K6JRF at the mic K6JRF's Page
formerly W6FZC

My Mercedes Benz
S500 Coupe

K6JRF's MB S500 Cpe
(Updated: Jul 7, 2010)

Analyze and Troubleshoot "Check Engine" MIL and Electronic Control Units (ECU)!

Reconditioning/Equalizing your Mercedes Battery

Xantrex 40amp Charger

Reconditioning Your Battery
The process has two main names; "reconditioning" or "equalization". Both terms are used to describe the process but I like reconditioning better since it more describes the process. However, either can be used.

My battery was replaced about 1-1/2 yrs ago and I've not checked it until the other day. As an excuse, it's in the trunk buried under the carpet and in a plastic 'box'. Not necessarily a good excuse but it's true since I hardly ever think about it. When I checked it, the plates on all cells were uncovered by about 50%. So I added distilled water, and the hydrometer showed that the electrolyte was that of "water". The charge was almost non-existant as you would think. So here's how it was brought back by reconditioning.

Reconditioning batteries refers to a method of charging deep cycle wet-cell batteries and is intended to restore battery capacity, revive battery efficiency, and extend battery life. The process involves periodic application of a controlled overcharge cycle to batteries. This type of charge cycle requires that certain procedures and precautions be followed.

Why is this needed?
While a battery is being discharged, sulfuric acid in the electrolyte reacts with the lead plates in a chemical reaction that produces electricity and lead sulfate. When the battery is recharged, electricity flows back into the battery and causes a reverse chemical reaction that turns the lead sulfate back into lead and sulfuric acid. However, with each discharge and recharge cycle, a small amount of lead sulfate will remain on the plates. Using a three-stage charger, the amount of residual sulfate left on the plates will be less but some will still accumulate with each discharge and recharge cycle.

If this sulfate is left in place for very long, it will harden or crystallize and eventually reduce the battery’s capacity, increase its internal resistance and destroy the battery’s ability to produce an adequate amount of power. When this occurs, even an equalize charge can not remove the sulfate and the battery becomes useless except as a recyclable item. (Recycling batteries is recommended to reclaim the lead and prevent contamination of the environment.) Over time, the electrolyte tends to stratify into layers of acid and water with higher concentrations of acid near the bottom of each cell and more diluted electrolyte near the top. This causes uneven specific gravity within a cell and further reduces its capacity and efficiency.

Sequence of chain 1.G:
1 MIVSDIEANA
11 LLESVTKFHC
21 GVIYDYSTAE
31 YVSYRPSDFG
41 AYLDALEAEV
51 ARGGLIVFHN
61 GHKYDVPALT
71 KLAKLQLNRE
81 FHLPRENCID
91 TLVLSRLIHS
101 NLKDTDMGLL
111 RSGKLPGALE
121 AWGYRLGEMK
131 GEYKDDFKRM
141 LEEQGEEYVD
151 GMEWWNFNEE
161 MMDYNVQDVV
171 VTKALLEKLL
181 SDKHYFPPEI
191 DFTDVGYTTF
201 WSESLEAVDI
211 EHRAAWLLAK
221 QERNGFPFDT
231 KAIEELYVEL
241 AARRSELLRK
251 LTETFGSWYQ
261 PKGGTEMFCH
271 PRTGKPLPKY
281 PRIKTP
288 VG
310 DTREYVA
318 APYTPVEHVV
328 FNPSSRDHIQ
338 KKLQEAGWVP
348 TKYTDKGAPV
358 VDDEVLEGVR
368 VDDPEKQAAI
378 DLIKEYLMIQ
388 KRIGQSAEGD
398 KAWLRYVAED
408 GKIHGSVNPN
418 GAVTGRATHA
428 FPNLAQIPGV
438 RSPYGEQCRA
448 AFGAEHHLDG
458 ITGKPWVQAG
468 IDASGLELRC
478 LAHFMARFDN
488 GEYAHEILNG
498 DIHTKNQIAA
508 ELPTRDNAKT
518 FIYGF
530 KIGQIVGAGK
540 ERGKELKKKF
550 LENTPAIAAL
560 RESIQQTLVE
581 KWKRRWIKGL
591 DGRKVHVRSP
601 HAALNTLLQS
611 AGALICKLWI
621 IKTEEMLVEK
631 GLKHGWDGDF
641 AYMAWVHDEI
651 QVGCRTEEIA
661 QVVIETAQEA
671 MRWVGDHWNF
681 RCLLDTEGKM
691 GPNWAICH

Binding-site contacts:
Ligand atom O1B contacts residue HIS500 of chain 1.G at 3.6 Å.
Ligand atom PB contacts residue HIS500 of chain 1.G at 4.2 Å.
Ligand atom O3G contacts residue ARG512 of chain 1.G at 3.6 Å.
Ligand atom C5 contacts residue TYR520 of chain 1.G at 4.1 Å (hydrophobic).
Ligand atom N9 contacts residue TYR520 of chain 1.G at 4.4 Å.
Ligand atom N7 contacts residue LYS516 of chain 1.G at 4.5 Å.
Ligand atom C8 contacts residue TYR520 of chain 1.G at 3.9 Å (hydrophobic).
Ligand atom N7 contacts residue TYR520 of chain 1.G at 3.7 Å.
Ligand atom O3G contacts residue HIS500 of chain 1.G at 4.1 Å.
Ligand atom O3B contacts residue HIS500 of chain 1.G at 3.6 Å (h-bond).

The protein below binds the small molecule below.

The Equalizing Process
An equalizing charge is a controlled overcharge cycle that performs several actions within the battery and provides certain benefits. During equalization, the voltage is raised to approximately about 16.5 volts for a 12-volt battery. The current output of the charger should be limited to about 5% of the battery's capacity. For example, a 200amp hour battery should be allowed to accept no more than about 10 amps of current. However, a large car battery of 850amps (a typical Mercedes battery), requires at least 10 to 20 amps. This is problematic with some chargers since this level exceeds the available current from the charger. So smaller currents MUST be employed. The good news is that this will help prevent overheating but will take considerably longer to complete the process. My charger (Xantrex 40A) has a "recondition" mode where it will produce a constant 15amps while in this mode.